All external links into and out of this zone are monitored by the network IDS. New hosts that appear on this network but have not been vetted may be automatically or manually blocked at the border gateway until investigated and vetted. Network traffic entirely within this zone is unmonitored by the IDS, but netflows are collected.
While new systems are being built and configured in this zone and before they are fully vetted by security, they are firewalled in a subzone.
These systems must:
- Use secure non-default passwords.
- Be protected by a stateful, network firewall that only accepts connections from non-NCSA hosts on port 22.
NCSA Office & Wireless Zone
This zone includes all of the office and wireless networks that assign NCSA IP addresses. This includes offices in the NCSA building, NPCF and at least one wireless network, but does not include most Raised Access Floor (RAF) space
This defines a type of system-specific zone for systems that are physically located on the floor in 2020 NPCF, but which have not yet met all of the security requirements to be part of the High Performance DC Zone. In most cases, router ACLs would be sufficient for protecting these systems while they are brought online and secured before being moved into Zone 1. These connections will be limited to the extent than they can be monitored via temporary taps or SPAN ports.
Types of Systems:
Systems in this zone may be in the process of initial configuration, but have reached the point of requiring network access to download updates and additional software. As always, to be physically located in the NPCF, systems must be approved by the NPCF RAF Space Committee.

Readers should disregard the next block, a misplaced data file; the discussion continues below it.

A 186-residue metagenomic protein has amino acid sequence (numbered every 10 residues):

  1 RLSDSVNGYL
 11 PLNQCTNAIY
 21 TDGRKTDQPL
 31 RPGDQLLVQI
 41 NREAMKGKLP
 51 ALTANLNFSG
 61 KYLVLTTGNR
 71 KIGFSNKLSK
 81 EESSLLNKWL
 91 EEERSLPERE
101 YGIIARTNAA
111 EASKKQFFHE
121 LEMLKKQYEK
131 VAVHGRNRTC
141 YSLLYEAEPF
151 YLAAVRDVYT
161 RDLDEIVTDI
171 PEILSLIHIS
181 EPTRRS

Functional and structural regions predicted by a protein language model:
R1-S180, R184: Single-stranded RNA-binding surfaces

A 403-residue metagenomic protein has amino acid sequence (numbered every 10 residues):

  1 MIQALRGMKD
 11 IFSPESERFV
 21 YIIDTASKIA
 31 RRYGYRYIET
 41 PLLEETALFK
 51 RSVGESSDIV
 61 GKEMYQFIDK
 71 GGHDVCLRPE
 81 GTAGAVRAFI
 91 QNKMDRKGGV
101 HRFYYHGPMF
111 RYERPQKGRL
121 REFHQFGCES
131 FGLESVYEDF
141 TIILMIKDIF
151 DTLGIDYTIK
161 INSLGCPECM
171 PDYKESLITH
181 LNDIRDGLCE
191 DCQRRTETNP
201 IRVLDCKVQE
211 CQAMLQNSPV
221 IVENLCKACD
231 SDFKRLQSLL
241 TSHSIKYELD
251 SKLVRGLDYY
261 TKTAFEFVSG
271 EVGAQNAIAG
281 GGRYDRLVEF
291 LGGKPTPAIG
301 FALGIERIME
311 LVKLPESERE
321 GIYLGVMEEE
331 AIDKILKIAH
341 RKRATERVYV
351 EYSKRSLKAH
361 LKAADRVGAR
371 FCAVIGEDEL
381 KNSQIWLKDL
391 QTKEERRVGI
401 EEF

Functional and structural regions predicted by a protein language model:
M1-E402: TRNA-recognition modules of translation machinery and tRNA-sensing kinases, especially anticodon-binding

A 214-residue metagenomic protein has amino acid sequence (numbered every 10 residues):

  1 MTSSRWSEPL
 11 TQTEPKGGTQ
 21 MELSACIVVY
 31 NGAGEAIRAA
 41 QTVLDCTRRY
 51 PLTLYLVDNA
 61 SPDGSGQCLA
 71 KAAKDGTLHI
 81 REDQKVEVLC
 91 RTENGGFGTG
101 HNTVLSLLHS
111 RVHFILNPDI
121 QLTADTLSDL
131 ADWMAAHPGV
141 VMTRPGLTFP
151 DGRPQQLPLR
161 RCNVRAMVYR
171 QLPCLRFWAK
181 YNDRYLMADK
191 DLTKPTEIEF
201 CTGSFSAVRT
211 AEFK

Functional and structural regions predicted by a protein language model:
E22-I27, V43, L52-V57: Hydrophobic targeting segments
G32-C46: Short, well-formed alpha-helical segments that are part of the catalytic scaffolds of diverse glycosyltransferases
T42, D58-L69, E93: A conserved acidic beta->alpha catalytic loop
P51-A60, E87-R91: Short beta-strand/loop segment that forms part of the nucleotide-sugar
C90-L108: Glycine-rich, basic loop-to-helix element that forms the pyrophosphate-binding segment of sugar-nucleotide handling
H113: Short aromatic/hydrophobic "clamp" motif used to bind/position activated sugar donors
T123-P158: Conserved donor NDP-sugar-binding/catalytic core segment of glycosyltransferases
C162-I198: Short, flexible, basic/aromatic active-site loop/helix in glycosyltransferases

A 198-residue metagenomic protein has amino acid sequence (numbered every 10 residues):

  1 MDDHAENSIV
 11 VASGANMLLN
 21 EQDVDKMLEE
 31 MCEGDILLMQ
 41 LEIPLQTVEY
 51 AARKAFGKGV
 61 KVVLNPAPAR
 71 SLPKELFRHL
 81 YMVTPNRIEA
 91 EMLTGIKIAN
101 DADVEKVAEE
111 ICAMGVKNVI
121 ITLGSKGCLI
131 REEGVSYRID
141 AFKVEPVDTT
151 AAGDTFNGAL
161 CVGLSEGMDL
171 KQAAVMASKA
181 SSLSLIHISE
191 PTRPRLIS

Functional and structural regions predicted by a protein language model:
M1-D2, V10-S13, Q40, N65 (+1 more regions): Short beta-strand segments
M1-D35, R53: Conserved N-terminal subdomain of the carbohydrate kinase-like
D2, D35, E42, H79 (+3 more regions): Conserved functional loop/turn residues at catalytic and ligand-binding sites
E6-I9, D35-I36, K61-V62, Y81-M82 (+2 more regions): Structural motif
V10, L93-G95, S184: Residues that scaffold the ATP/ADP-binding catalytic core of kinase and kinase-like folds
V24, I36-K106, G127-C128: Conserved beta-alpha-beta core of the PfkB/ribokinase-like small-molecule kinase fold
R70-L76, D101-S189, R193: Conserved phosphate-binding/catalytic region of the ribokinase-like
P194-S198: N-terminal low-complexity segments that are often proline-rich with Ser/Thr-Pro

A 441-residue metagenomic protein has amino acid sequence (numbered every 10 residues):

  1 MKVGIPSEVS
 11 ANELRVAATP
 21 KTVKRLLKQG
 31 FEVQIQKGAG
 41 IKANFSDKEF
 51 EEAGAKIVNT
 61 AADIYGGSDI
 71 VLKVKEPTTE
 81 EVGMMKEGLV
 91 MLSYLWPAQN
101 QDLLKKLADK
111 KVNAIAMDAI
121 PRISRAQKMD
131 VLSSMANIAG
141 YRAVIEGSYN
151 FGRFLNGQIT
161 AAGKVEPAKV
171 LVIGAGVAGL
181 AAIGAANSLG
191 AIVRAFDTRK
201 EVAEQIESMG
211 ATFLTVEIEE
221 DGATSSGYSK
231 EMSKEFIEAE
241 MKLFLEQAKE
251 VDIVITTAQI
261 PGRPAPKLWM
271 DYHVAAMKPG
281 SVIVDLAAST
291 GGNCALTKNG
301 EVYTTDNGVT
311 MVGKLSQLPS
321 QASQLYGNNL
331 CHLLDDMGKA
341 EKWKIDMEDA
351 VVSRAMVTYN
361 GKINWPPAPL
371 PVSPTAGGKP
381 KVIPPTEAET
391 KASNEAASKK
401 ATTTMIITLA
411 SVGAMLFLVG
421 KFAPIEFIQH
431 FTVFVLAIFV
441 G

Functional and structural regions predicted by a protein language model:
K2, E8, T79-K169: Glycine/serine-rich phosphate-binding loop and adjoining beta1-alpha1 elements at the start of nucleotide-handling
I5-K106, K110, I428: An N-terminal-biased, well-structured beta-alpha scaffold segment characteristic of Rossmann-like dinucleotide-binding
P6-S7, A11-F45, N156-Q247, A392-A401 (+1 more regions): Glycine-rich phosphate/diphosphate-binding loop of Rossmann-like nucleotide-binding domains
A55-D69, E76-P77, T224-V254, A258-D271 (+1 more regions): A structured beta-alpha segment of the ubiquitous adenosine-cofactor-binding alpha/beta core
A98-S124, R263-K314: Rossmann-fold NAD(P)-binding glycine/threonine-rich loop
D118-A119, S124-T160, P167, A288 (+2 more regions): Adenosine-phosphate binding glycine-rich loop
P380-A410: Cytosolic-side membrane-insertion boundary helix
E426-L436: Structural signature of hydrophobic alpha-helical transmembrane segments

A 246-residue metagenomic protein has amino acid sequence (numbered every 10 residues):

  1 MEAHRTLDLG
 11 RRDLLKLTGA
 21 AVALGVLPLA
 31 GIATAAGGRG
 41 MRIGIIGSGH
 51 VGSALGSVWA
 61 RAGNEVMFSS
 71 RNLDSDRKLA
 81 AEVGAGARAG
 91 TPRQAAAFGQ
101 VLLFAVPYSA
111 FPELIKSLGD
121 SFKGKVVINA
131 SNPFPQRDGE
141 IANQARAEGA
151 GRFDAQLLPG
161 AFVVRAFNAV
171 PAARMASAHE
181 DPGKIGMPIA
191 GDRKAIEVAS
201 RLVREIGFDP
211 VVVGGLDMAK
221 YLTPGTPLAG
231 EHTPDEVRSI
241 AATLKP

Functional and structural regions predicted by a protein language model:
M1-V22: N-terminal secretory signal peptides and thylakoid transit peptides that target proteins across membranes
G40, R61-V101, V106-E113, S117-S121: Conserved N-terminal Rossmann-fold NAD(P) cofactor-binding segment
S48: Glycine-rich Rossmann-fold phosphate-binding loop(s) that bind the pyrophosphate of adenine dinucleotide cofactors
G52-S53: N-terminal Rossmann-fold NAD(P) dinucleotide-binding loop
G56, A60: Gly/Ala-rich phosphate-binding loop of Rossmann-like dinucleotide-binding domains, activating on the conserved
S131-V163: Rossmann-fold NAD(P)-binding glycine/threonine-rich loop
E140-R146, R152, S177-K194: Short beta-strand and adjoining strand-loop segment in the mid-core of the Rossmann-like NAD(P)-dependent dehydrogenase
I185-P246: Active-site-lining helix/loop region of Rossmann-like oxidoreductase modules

As the purpose of this zone is to provide network access to systems as they are being configured, it's unrealistic to expect them to have a full suite of security tools already configured and working. Packet filtering will allow minimal incoming services to help protect systems that may come with vulnerable software out of the box. These systems must:
- restrict network access until systems are vetted
- use secure, non-default passwords; and
- be hardened according to the requirements for Zone 1 as quickly as possible if the intent is to move the system to that network.
- Systems transitioning to Zone 1 must still be vetted by the Security Team
Zone 2: Testing
NPCF room 2016 is for testing and installing new systems and will reside behind a 1G Firewalled network link. Systems requiring more than 1G bandwidth, but unable to meet a sufficient level of system security to be moved to the High Performance Datacenter zone must provide and connect to the network through a firewall, which must be vetted by security. (In some cases, router ACLs or a NAT could be deemed sufficient.) The firewall(s) will limit traffic both in and out of the test zone and traffic from this network will be monitored. Requests for changes to any firewall configurations should be directed to networking and coordinated with the Security Team.
Types of Systems:
Systems in this zone may be in the process of initial configuration or semi-permanent test systems.
Systems in this zone have the same requirements as those in Zone 1b.
Zone 3a: NCSA Building
The NCSA Building houses the majority of NCSA staff, but also has several small server rooms. With staff and guests moving systems in and out, the networks within this zone are not highly trusted.
It is the goal of the Security Team to eventually be able to separate the NCSA Building into several sub-zones based on logically or physically separate networks. At this time those changes are not feasible and are beyond the scope of this document.